A plebiscite was held in Colombia on 2 October 2016, for the citizens to approve or reject the agreements reached between the government and the Fuerzas Armadas Revolucionarias de Colombia – Ejercito del Pueblo (Revolutionary Armed Forces of Colombia – People’s Army, FARC) after four years of negotiations. A variety of groups participated in this process: citizens’ groups, international advisers and, most notably, victims of the armed conflict. The agreements cover six areas:
(1) Holistic rural reform – promoting agricultural development, access to land and poverty reduction;
(2) political participation, including non-violent conflict management, setting aside the use of weapons as a political strategy, and promoting reconciliation;
(3) an end to the armed conflict: disarmament by the FARC and reintegration into civilian life;
(4) guaranteeing the human rights of victims, including truth-telling, transitional justice that fosters coexistence, reconciliation and guarantees of non-repetition;
(5) solving the problem of illicit drugs; and (6) mechanisms for oversight and ensuring citizen-endorsement and implementation of the agreements.
The transformative power of the process was evident in the bilateral ceasefire and the FARC’s commitment to meet their objectives through dialogue as opposed to arms. It was also seen in scenes such as the one in the photo. In it, Ivan Márquez, chief negotiator for the FARC, apologizes to victims and then is hugged by one of them in an emotional act of reconciliation.1 When asked to describe Márquez in one word, the government´s High Commissioner for Peace said simply “transformed.”
Even so, when the accord was put to a vote in the plebiscite, 62% of the population abstained, and of those who voted, 50.23% voted “no” and 49.76% voted “yes.” It did not pass. In those regions of the country that have been most affected, the majority voted “yes.” In the regions less affected by the war, the tendency was to vote “no.”
At the time of the vote, everyone stated that they wanted peace; however, those who opposed the agreements would say, “Peace, but not on those terms.” The accord was intensely debated in all quarters, including the churches, and certainly among the Anabaptist churches belonging to Mennonite World Conference (MWC). Given the strong campaign to reject the accord put forward by some leaders of the largest evangelical churches, and given the close outcome of the vote, it is difficult to ignore the crucial impact of the evangelical churches on the result of the plebiscite.
Those who voted “yes” saw the agreements as a means to achieve disarmament in favor of nonviolent political action, peacebuilding efforts that are free from stigma or threat, restorative justice, priority to the victims, and proposals that address structural socioeconomic realities in a way that can bring about wellbeing for the country and the most vulnerable parts of its population.
Amongst those who voted “no,” the concerns were that transitional justice is equivalent to impunity, the participation of insurgent leaders in politics is unacceptable, the demobilized guerillas will receive too many benefits, rural reform will negatively affect the economy, and that the preferential treatment for women and for those who identify as LGBTQ (both of whom were seen as having been particularly victimized) introduces a gender ideology and constitutes an attack on the family. This last issue was of great concern for many in the churches.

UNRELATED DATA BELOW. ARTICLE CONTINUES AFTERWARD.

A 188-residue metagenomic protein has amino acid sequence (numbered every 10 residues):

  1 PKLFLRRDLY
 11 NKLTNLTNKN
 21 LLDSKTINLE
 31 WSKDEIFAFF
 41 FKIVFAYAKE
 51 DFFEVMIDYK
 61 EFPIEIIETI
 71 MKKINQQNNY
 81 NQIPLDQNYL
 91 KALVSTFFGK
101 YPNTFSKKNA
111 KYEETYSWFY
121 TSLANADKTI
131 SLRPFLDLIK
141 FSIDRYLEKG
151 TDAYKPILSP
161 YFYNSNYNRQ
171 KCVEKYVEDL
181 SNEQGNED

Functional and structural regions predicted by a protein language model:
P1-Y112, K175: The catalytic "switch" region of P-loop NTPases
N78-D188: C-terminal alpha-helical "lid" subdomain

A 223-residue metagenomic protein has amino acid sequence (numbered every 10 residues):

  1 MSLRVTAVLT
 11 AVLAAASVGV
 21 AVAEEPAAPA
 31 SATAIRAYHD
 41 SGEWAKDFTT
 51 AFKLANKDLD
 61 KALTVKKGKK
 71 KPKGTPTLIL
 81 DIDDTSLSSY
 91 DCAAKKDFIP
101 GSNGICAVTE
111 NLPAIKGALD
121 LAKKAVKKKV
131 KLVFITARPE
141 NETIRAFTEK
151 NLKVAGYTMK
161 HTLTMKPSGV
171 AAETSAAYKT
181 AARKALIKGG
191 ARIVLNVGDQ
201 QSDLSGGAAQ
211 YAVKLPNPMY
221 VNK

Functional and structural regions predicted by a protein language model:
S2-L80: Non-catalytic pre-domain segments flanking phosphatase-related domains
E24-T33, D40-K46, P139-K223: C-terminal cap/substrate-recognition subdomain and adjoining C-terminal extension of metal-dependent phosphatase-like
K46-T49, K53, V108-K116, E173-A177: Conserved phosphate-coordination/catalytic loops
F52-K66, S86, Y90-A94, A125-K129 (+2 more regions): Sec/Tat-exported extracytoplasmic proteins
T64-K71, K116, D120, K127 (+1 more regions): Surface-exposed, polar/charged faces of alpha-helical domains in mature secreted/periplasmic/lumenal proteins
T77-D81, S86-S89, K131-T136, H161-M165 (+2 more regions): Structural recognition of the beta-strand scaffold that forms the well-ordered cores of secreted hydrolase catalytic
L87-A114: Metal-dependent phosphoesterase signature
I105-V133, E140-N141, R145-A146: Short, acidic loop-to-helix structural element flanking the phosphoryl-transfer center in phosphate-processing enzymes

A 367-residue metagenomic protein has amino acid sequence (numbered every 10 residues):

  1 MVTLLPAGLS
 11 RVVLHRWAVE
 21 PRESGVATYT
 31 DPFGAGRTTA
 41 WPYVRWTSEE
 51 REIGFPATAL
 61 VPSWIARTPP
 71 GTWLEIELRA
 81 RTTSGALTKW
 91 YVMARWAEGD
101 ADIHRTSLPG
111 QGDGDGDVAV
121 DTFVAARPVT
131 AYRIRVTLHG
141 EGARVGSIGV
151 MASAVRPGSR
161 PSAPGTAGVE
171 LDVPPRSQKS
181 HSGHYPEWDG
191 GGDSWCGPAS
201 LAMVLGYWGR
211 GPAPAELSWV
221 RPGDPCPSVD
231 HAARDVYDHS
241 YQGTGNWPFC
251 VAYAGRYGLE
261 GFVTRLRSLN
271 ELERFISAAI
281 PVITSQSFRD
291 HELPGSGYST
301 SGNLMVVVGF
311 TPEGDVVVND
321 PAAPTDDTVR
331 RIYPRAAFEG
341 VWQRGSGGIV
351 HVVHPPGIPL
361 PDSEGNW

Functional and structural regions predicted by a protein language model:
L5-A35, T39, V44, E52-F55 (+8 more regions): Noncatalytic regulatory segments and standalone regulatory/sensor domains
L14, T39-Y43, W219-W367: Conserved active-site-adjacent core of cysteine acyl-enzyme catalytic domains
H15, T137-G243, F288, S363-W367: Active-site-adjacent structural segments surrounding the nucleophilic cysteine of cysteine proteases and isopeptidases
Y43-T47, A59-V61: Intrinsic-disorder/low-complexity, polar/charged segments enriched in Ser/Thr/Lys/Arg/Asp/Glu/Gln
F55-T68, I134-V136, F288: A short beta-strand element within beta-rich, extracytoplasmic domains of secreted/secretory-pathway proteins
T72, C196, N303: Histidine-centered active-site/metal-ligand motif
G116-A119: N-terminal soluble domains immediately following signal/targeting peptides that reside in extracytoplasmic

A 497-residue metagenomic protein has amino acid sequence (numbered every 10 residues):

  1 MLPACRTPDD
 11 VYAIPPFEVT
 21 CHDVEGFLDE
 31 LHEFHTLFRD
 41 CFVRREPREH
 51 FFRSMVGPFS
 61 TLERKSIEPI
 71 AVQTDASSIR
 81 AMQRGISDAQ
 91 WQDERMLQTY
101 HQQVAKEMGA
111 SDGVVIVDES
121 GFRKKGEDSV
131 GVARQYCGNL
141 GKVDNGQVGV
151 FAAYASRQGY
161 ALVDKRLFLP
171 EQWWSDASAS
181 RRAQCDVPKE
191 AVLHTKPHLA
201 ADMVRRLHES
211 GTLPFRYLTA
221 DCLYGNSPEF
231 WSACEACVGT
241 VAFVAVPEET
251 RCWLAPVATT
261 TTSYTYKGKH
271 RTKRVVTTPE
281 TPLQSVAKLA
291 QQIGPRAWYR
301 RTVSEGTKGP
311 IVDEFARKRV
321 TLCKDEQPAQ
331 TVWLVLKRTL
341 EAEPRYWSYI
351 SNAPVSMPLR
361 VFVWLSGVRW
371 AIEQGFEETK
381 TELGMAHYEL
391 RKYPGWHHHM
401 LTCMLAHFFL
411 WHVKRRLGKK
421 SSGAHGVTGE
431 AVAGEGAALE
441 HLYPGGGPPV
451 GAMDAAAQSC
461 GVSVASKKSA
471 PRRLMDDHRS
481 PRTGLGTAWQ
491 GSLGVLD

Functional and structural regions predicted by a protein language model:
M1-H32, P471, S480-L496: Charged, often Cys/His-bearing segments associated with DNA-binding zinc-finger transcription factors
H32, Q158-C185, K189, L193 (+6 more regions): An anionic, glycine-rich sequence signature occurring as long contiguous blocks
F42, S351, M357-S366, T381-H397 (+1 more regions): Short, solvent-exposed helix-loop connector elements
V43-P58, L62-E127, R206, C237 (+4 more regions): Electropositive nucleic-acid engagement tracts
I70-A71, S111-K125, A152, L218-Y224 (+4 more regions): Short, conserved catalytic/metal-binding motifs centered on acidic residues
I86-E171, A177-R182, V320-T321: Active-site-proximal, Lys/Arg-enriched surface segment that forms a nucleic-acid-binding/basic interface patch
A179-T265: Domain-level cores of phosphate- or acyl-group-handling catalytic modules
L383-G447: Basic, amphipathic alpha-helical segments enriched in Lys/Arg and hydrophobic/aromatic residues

It is also important to note that distortions were allegedly used as campaign propaganda, such as admitted by the chairperson of the ‘no’ campaign of one of the opposition movements.
As churches, we are faced with the question of how it is possible that we could have come to such different conclusions (yes or no) based on the same Bible and professing the same lordship of Christ? It is also an opportunity to grow in our capacity to approach critical topics in such a way as to strengthen unity – rather than polarization – in light of 1 Corinthians 12:7 which affirms, “to each is given the manifestation of the Spirit for the common good.”
As Anabaptist churches in Colombia, and members of MWC, God has given us the grace to grow in our capacity to worship God and work together without denying our differences. This includes joint worship services and working together on peace education, on conscientious objection, with victims, with children and with vulnerable populations. In this collaboration of our churches and institutions, it is important to recognize the significant support of the Mennonite Central Committee and MWC in opening spaces to come together. Certainly, we will all continue to pray for peace and join our efforts, each contributing according to the light that has been given them. And in the juncture of the current peace process, we seek to discern the leading of the Holy Spirit.
Now that the plebiscite is over, the government has created working groups and is meeting with political parties and groups opposed to the agreements to consider revisions that can lead to a national consensus. Citizen movements are mobilizing to insist that the war must not resume and are asking to be included in the process. The FARC has reiterated its commitment to using words as a political tool instead of arms. All this will mean returning to the negotiating table to address substantive issues. Achieving consensus will not be easy. If successful, it could mean an agreement which is more inclusive of the whole population. To this, we add our prayer and work for the start of negotiations with yet another armed group, the Ejército de Liberación Nacional (National Liberation Army).
We will remain firm in our work for peace in Colombia, for salvation, trusting in the promise of Mark 4:26–29 that the seed grows and we will reap the kingdom of God.
-Pablo Stucky, Latin America – Andean Region regional representative, Mennonite World Conference